Most significantly, the archival records show that the RAF unit that handled shipments through Rangoon docks – 41 Embarkation Unit – only received 37 aircraft in total from three transport ships between 1945 and 1946. None of the crates contained Spitfires and most appear to have been re-exported in the Autumn of 1946.
Moreover, the documents tell a story of appalling weather conditions at Mingaladon and shortages of everything from heavy equipment to timber and labour all of which we believe suggests it would be almost impossible that the Royal Air Force could have buried aircraft thirty feet deep in wooden crates even if it had wanted to do so.
Tracy Spaight, Wargaming’s Director of Special Projects, explained that “No-one would have been more delighted than our team had we found Spitfires. We knew the risks going in, as our team had spent many weeks in the archives and had not found any evidence to support the claim of buried Spitfires.
However, the team’s assessment was that even if there were no crated Spitfires, parts of Spitfires or other aircraft might well have been found, since Mingaladon was a major airfield occupied by three different Air Forces and hundreds of service people during WW2. Had Spitfires been found we were equipped to recover them using the best available technical expertise. And we would have done the work to the same high ethical and archaeological standards which we brought to the rest of the project.”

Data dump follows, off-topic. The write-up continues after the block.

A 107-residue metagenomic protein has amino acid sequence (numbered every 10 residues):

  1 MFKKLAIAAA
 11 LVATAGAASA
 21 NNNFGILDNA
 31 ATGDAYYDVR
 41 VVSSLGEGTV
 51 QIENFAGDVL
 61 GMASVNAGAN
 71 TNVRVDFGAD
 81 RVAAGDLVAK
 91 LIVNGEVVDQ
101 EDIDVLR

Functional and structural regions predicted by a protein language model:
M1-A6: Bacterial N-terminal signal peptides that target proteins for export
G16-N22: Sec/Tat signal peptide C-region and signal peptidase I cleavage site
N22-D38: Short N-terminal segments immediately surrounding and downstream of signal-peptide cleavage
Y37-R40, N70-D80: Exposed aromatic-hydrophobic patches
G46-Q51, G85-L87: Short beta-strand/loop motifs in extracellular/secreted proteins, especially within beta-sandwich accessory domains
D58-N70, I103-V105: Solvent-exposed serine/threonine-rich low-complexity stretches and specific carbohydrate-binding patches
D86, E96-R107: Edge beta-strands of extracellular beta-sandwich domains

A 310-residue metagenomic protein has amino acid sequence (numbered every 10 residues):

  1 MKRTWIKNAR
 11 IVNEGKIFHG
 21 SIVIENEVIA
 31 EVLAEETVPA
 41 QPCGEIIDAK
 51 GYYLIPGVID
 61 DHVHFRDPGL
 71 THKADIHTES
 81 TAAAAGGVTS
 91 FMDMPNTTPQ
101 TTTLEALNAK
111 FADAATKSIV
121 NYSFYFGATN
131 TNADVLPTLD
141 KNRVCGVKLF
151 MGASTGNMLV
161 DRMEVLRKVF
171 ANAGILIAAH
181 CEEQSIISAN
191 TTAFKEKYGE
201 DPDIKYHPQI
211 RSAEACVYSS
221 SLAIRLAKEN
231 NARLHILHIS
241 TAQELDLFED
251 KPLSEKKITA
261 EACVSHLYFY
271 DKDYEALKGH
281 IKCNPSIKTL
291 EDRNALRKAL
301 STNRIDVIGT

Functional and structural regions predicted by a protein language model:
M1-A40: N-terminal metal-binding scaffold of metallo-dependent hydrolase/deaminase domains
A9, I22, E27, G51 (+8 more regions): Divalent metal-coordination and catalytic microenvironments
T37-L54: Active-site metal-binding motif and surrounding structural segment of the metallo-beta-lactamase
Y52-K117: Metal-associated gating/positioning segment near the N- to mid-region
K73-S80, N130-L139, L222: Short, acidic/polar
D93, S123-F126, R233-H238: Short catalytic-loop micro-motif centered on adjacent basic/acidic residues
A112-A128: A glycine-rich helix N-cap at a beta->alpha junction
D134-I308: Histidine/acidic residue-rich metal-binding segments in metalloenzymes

Brockman explained: “We approached the project as a CSI style police procedural looking for alleged missing persons – the Spitfires. We followed the clues in the documents, period maps, pictures and air photographs; we talked to surviving witnesses, and visited the ‘crime scene’ in order to turn our study in the archives into facts on the ground. As a result we believe that the legend of the buried Spitfires of Burma is just that: a captivating legend about a beautiful and iconic aircraft.”
Brockman added: “The documents and the ‘ground truthing’ provided by the field archaeology show, we believe, that the Royal Air Force had neither the Means, Motive nor the Opportunity to bury Spitfires at RAF Mingaladon at the end of the War.”
“But,” said Brockman, “some witnesses did see something. And we believe that, by following the story of the buried Spitfires of Burma from its apparent origins in 1945-1946, through its elaboration by word of mouth via the veterans and historic aircraft research networks in the intervening years, to its final manifestation as a full blown part of World War Two folklore in the present day, we have uncovered what lies behind the legend of the buried Spitfires. It is a fascinating and very human story and we look forward to sharing our full results shortly.”
“Our expedition to Myanmar took place at a historic moment in the country’s history,” added Tracy Spaight, “This expedition has been an unprecedented cooperative effort between an international team of experts and the people of Myanmar, facilitated by our local partners, STP, and with the background assistance of the UK and Myanmar government. Our team did good science, good history, and good archaeology – and we’re proud of what we accomplished.”
Wargaming – in association with Room 608, a New York based media production company – has finished principal photography on a feature-length documentary film about the Spitfire project, to be released early next year.
Spaight added with a smile: “The actual story of the Burma Spitfires is better than any legend, because it is by turns bizarre, fascinating and above all, it is true.”